Comments on: Top 10 Thinking Traps Exposed — How to Foolproof Your Mind, Part I Exploring ways to use our minds efficiently. Mon, 16 Dec 2013 07:19:11 +0000 hourly 1 By: TaskRabbit RoundUp: A List for List-Lovers | Taskrabbit Blog Sun, 14 Aug 2011 17:47:47 +0000 […] Top 10 Thinking Traps Exposed, Parts I & II, from Litemind. This insightful list delves into the recesses of our minds, […]

By: How to Expand your Teaching Horizons (or how to think rationally and make good teaching decisions) « English Central Blog Mon, 27 Jun 2011 19:47:43 +0000 […] For more thinking traps to avoid, check out litemind’s blog: […]

By: Luciano Passuello Mon, 20 Jun 2011 12:56:44 +0000 Hi Neil. I’m not sure I follow you… are you saying that people may dislike both A and B, so they just don’t bother exchanging? To me, a decorated mug and a large Swiss chocolate bar have very different appeals (but that’s my opinion, of course).

On a side note, one thing that researchers should be very careful in the design of the experiment is to make switching as effortless as possible, to make sure the “nah, didn’t bother exchanging” case is as rare as possible.

Thanks for your comment!

By: Neil Mon, 20 Jun 2011 02:57:42 +0000 #2 assumes that the ratio between exchangers and keepers will be 1:1. But objects “A” and “B” are of similar value. So a person who is dissatisfied with “A” is equally likely to be dissatisfied with “B.” It would only make sense to exchange under special circumstances. The 9:1 bias you described isn’t necessarily invalid.

Bias is useful where it corrects such a statistical pitfall. I think that these cognitive biases are only traps where they exist for their own sake.

By: Luciano Passuello Thu, 02 Jun 2011 12:36:23 +0000

And as you have already paid for the ticket, the only effort you need to make is to overcome your tiredness.

Exactly. Your willingness to overcome your tiredness is the only thing you should take into account. The ticket is paid regardless of your choice.

By: paulmarkj Wed, 01 Jun 2011 17:48:21 +0000 “3. The Sunk Cost Trap: Protecting Earlier Choices

it’s a sunk cost, and it shouldn’t influence your decision.”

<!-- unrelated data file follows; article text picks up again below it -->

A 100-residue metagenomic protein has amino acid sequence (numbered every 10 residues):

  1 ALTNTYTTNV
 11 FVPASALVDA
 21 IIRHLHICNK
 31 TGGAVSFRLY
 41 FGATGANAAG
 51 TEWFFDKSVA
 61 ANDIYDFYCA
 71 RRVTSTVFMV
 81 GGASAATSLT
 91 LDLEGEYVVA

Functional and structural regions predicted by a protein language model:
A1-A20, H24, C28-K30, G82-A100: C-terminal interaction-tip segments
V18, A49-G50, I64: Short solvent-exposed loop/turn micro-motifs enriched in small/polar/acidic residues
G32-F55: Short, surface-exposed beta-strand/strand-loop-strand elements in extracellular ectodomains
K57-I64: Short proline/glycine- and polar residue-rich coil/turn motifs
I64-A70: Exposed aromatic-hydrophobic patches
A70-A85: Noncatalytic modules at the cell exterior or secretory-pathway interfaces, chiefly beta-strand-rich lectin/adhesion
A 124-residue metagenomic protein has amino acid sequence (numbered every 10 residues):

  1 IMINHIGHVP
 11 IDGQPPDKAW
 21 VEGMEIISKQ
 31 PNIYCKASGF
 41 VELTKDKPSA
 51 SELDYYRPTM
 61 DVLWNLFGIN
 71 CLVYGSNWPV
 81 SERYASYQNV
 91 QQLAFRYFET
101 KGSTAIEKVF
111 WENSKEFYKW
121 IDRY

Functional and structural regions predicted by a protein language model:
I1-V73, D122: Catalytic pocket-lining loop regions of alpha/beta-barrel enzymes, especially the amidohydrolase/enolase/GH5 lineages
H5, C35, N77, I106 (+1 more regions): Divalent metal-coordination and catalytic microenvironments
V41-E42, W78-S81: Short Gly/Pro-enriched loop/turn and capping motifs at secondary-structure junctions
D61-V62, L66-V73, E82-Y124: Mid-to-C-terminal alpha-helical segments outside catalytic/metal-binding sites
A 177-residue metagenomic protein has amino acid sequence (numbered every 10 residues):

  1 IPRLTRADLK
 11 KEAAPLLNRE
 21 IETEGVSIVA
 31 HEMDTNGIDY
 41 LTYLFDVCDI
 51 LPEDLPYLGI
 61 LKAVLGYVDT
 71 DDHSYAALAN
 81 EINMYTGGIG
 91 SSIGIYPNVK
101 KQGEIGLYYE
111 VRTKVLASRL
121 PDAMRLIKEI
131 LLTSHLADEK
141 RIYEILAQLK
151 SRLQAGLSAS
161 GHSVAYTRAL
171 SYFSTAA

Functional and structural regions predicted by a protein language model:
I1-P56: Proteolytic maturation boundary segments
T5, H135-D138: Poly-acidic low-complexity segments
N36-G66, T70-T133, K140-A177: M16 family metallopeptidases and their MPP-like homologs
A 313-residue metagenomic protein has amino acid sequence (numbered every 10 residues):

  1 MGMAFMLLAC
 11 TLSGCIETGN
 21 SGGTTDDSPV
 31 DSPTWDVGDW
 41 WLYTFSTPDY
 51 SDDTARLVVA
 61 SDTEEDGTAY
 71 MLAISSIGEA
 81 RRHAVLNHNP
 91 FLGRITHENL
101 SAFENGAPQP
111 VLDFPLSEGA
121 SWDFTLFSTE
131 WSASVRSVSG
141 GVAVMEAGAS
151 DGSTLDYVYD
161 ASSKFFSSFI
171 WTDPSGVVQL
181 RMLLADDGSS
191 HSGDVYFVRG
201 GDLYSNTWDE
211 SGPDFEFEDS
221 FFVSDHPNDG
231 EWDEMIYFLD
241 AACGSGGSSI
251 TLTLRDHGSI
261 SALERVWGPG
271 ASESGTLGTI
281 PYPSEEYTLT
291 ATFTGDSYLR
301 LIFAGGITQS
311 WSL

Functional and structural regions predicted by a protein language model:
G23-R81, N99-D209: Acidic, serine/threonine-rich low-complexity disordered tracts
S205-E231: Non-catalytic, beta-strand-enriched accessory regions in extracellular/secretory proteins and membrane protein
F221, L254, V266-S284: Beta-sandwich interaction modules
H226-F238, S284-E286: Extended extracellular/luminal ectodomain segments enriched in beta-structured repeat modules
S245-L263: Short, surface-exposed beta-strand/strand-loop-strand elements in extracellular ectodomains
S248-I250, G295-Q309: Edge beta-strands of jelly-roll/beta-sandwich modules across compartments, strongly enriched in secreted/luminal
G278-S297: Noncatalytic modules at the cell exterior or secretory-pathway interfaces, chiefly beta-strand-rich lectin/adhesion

By going, you may enjoy yourself. And as you have already paid for the ticket, the only effort you need to make is to overcome your tiredness.

You have two choices:

1. you watch TV (total cost: 1 basketball ticket)
2. watch basketball (total coast: 1 basketball ticket + overcoming tiredness).

By: jsscali Fri, 15 Apr 2011 14:18:49 +0000 Sorry if someone else has mentioned this (a bit long to completely read through every comment) but I seriously dislike the fact that these are all called ‘traps’. Our brains are amazing things, and 90% of the time these biases/heuristics will lead us to the right answer. The interesting thing about when our minds fail us is that it demonstrates something interesting about the way that our minds work, and how we reason or problem solve. For example, the confirmation bias was probably extremely adaptive in evolutionary time, which is why we use it so frequently now (not to say that it’s not helpful currently). Aside from the mistakes that you would make with it, if a decision is not extremely consequential then it allows us to quickly make a decision that is near accurate, based on the information readily available to us (quickly being the key here!). As Herb Simon would say, there is a difference between ‘satisficing’ and ‘optimizing’ in that we usually won’t put all of our mental effort into getting to an optimum decision, if one that satisfies us is available for much less effort… it wouldn’t be worth it!

& just a last point, what you call ‘incomplete information trap’ is actually called base rate neglect, at least for the example that you used..

By: Peters JV Tue, 22 Feb 2011 16:13:16 +0000 Coming to this thread a bit late. “Half got what they wanted, half not” pre-supposes caring. The “advantage” of status quo is not some intrinsic power, it is the absence of power, i.e., apathy. You remove apathy, you remove the “advantage” of the status quo–in which case it’s quite possible that whatever people were offered, they simply refuse it.

The problem with these sorts of things is people setting out to prove something they already believe.

By: Luciano Passuello Wed, 26 Jan 2011 20:12:46 +0000 Hi Brent,

From your comment:

Saying 50% would exchange it for the alternative does not seem different to me than saying 50% of these people prefer coffee mugs to chocolate bars and 50% are the opposite.

Those are indeed different claims. Suppose, for example that all people (100%) preferred the mug. In that situation, when I hand the mug to 50% of people and the chocolate bar to 50%, what percentage of people are going to exchange the gift? 50% (the ones who got the chocolate bar).

You can do the math, but whatever the percentages of people who like each gift, the expected percentage of trades is always 50%.

Does that make sense?

By: Brent Wed, 26 Jan 2011 19:55:56 +0000 Why would 50% exchange it? I don’t understand your reasoning behind this assumption. Saying 50% would exchange it for the alternative does not seem different to me than saying 50% of these people prefer coffee mugs to chocolate bars and 50% are the opposite. Unless you’re implying that 50% would exchange it regardless of their own personal preference with regard to the gifts, which, frankly, sounds ridiculous to me. To think that 50% would exchange seems to imply to me that the two gifts are equal, because unless you take this assumption, the situation doesn’t make any sense as is evidenced by proposing the same argument with two objects which are clearly in different leagues of desirability. Even if you end up with 50% it seems to me that that would be more likely because you gave 50% of people the less desirable gift, not because of some overlying tendency for 50% of people to be dissatisfied with the gift they receive.